# The PTP guy

## Legacy systems

One of the issues often discussed in the light of time sync requirements for software applications coming from the MiFID II and NMS CAT regulations is the one of legacy systems. There are two parts to this.

First is legacy applications, being applications which do not support the capture of timestamps with the required granularity. The problem lies either with their design (simply put, fields, structures and protocols with no room for nanosecond or even microsecond resolution), or with the technology they use (older Java versions for example). Both of these issues can be remedied with some development and migration effort. Another issue is the accuracy and non-uniformity of timestamps retrieved from the operating system - this is not easily fixed, as it is mostly out of the developers' control. In non-virtualised systems, clock_gettime() or even gettimeofday() usually meet the regulatory requirements. I will not discuss their performance here, but that is not to say that they have no effect. For older Java applications, one can use JNI to call these functions, at the cost of even greater call latency.

The second part is legacy operating systems, and this post is about one of them: Solaris 10.

When we say legacy operating systems in the context of achieving some degree of precision time synchronisation, this usually translates to a) systems which do not implement kernel socket timestamp options, b) systems which do not support any timestamping hardware and are limited to software packet timestamps, and c) systems which by design are not "time sync friendly", such as Windows (awkwardly implemented clock steering, and also no socket timestamps). The inability to use hardware-assisted time sync mostly moves the given environment out of the sub-microsecond range of precision, and incurs a largely unknown accuracy penalty, but it does not, in my opinion, prevent those systems from staying compliant, provided that the aplication is able to achieve what is required in terms of timestamp granularity.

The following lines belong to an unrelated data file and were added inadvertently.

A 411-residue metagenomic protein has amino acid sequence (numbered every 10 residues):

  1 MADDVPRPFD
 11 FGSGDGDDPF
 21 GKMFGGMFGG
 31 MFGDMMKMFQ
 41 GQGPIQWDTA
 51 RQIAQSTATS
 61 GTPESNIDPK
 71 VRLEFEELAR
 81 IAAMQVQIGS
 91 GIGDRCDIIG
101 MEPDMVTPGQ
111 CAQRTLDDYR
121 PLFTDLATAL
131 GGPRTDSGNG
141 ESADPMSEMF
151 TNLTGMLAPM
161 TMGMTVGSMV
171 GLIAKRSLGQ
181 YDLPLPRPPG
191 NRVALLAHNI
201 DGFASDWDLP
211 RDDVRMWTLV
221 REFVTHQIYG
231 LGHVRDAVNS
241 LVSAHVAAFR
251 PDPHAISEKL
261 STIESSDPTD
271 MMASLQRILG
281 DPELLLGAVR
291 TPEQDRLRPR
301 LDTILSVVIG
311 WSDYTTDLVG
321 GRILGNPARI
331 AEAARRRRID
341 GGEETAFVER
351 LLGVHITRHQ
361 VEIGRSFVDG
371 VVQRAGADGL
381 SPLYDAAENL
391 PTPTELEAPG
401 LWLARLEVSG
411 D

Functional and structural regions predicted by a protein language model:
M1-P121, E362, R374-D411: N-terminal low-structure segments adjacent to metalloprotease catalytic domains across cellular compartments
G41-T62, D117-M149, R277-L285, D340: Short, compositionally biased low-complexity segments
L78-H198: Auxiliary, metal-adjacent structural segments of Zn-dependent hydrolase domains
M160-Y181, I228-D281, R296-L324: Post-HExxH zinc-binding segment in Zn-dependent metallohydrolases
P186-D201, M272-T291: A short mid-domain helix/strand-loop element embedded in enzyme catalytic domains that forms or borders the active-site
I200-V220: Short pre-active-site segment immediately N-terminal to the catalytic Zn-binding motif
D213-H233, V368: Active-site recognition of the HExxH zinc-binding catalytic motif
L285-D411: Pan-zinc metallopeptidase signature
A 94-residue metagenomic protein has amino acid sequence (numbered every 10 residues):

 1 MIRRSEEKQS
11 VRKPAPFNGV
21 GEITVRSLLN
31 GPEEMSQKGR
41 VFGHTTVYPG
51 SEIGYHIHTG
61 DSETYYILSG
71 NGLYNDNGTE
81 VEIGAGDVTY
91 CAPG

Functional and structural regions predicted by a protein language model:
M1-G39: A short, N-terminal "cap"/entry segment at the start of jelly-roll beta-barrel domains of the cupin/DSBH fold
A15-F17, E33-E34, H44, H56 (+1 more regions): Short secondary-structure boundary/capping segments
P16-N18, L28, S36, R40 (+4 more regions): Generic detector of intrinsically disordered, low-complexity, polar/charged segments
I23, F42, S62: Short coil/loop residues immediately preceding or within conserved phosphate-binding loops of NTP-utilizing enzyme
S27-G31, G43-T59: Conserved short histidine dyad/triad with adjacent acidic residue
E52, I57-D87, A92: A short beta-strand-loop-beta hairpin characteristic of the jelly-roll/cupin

Seeing that Solaris 10 is still used in many finance applications (it just won't die, and never mind Solaris 10 - Solaris 8 and 9 are out there as well), I decided to see if and what could be done to achieve a decent level of time sync performance with it. Solaris 11 supports socket timestamps and hardware PTP (surprise: Oracle uses modified PTPd in Solaris 11). Solaris 10 neither supports PTP hardware nor does it support socket timestamps, and that is way it has been disregarded by many, myself included, when talking about time sync requirements. In the following sections I will share what it took to overcome this and get PTPd rocking.

Since this post fully qualifies for "To Long; Didn't Read" - the short summary is that yes, it worked, and yes, performance looked good at first glance - see building and further if you are not interested in the development details.

## No sockets? No problem

There is a simple trick that PTPd has used for quite a while to emulate socket timestamps, and that is to use libpcap to receive PTP messages - instead of network sockets. Libpcap is a library utilising various packet capture interfaces on many operating systems to provide a common API to filter and capture packets. If you have ever used tcpdump, tshark or Wireshark, you have used libpcap. When receiving packets with libpcap, we also receive packet timestamps captured by the kernel as soon as the data was moved off the NIC buffer into the kernel socket buffer (in Linux terms) - which is by no means immediate. We do not need to transmit packets using libpcap, because it will capture outgoing packets as well, allowing us to closely approximate transmission timestamps by capturing our own packets, sent using sockets. PTPd at its core supports receiving these looped back packets. On some systems, libpcap transports provide the only reliable way to get software timestamps.